Spain's Basque and Galicia regions to vote

27th February 2009, Comments 0 comments

Basque and Galicia regions will hold elections Sunday amid rising unemployment, dip in GDP and increasingly ETA violence.

MADRID – Spain's Basque and Galicia regions hold elections Sunday in which the Madrid government is seeking to gauge its support as the country reels from an economic crisis and Basque separatist violence.

The polls will be the first since national elections in March 2008, in which the Socialist Party of Prime Minister Jose Luis Rodriguez Zapatero was re-elected for a second four-year term.

In his first term, Zapatero had made resolving the Basque problem one of his priorities.

But negotiations with the armed Basque separatist organisation ETA failed, and the group resumed its attacks.

It has now killed eight people since the tentative peace process ended with a deadly ETA bombing at Madrid's airport in December 2006, and regularly explodes bombs in the Basque region.

Spain's Supreme Court early this month barred two pro-independence parties from participating in the elections, accusing them of having links to ETA and its banned political arm Batasuna.

ETA responded hours later with its first attack in the Spanish capital since December 2006, setting off a van packed with explosives in the business district. The blast caused extensive damage but no injuries.

Early Monday, another ETA bomb exploded outside the headquarters of the Basque Socialist Party in the town of Lazkao, causing major damage but no injuries.

The bombings raised fears that the regional elections could be marred by further attacks by ETA, which has killed 825 people in its 40-year campaign for an independent Basque homeland.

The polls, in which more than four million people are eligible to take part in the two regions, will also be the first since Spain's once-booming economy officially entered recession last year.

The unemployment rate also soared to 13.9 percent in the last quarter of 2008, the highest in the 27-nation European Union, as the global financial crisis accelerated the end of a decade-long real estate boom.

In Sunday's elections, Zapatero will be seeking to measure the degree of support he has to handle the crisis.

Conservative opposition leader Mariano Rajoy of the Popular Party (PP), himself a native of Galicia, will be looking to the polls to gauge his popularity amid party infighting following two consecutive election defeats. A poor showing could lead to renewed calls for his resignation.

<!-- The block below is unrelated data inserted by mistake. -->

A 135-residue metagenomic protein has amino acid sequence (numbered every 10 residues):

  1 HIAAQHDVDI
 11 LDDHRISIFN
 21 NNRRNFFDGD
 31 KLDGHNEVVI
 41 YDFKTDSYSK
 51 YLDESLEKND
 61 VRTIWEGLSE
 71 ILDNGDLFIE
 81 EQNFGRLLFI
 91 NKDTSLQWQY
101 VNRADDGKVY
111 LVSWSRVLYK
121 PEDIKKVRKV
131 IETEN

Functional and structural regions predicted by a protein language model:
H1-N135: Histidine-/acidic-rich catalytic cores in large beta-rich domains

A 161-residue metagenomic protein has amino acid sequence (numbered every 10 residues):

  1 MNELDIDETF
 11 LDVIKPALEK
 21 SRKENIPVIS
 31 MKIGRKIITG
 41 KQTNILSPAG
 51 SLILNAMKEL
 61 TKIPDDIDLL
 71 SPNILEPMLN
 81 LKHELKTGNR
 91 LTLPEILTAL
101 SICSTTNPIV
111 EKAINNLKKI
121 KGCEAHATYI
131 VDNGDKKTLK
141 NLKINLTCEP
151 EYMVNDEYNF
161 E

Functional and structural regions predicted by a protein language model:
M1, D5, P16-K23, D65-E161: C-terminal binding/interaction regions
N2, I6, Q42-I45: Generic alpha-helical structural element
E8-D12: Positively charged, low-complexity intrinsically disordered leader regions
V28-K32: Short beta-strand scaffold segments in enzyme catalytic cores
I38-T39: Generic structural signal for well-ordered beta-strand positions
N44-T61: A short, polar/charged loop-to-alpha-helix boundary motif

Rajoy has focused his criticism of the government on attacks on its "disastrous" economic policies.

But the party may suffer from a corruption scandal involving businessmen with ties to the PP legislators.

In the Basque Country, polls show the moderate centre-right Basque Nationalist Party is at risk of losing its nearly 30-year hold on power in the region to the Basque Socialist Party.

In the rugged northwestern Galicia region, polls indicate the ruling Socialists could be re-elected with a slightly increased majority over the PP.

Main parties contesting Basque elections
Around 1.78 million people are eligible to vote in Sunday's elections to the 75-seat regional parliament in Spain's semi-autonomous northern Basque Country.

Three main parties are taking part, while two pro-independence parties were banned by the Supreme Court for their links to the armed separatist group ETA and its banned political wing Batasuna.
  • The moderate centre-right Basque Nationalist Party (PNV), which has led the region since 1980, will be contesting the polls without its traditional ally, the centre-left Eusko Alkartasuna, which is running an independent campaign. The party is led by the head of the regional government, Juan Jose Ibarretxe, whose plans for referendums on self-determination were rejected by the Madrid government. The PNV won 22 seats in the last elections in 2005, and is now neck-and-neck with the Socialists in opinion polls.
  • The Basque Socialist Party, which currently holds 18 seats, hopes to oust the PNV and hold power for the first time since the region achieved its semi-autonomous status in 1979.
  • The centre-right Popular Party, currently the main opposition party in Spain's national parliament in Madrid, risks losing some of its 15 seats. Its leader, Antonio Basagoiti, is running a staunchly anti-nationalist campaign.

Main parties in elections in Spain's Galicia region
Some 2.6 million people, including 335,000 overseas residents, are eligible to vote in elections to the 75-seat regional parliament in Spain's northwestern Galicia region:

Three main parties are contesting the polls:
  • The Socialist Party has led the regional government since 2005 in coalition with the Galician Nationalist Bloc. It is led by Emilio Perez Tourino, who in 2005 became the first Socialist to lead the Galician government in 24 years. Opinion polls indicate the party could improve on its 25 seats and continue to govern.
  • The Galician Nationalist Bloc (BNG) is expected to hold on to its 13 seats and resume its coalition with the Socialists. Its leader is Anxo Quintana.
  • The centre-right Popular Party, which has 37 seats, held power in the region from 1981 to 2005. Its leader, Alberto Nunez Feijoo, is hoping that Spain's economic crisis will bring it support. Just one more seat will allow it to oust the Socialists and govern the region.
AFP / Expatica

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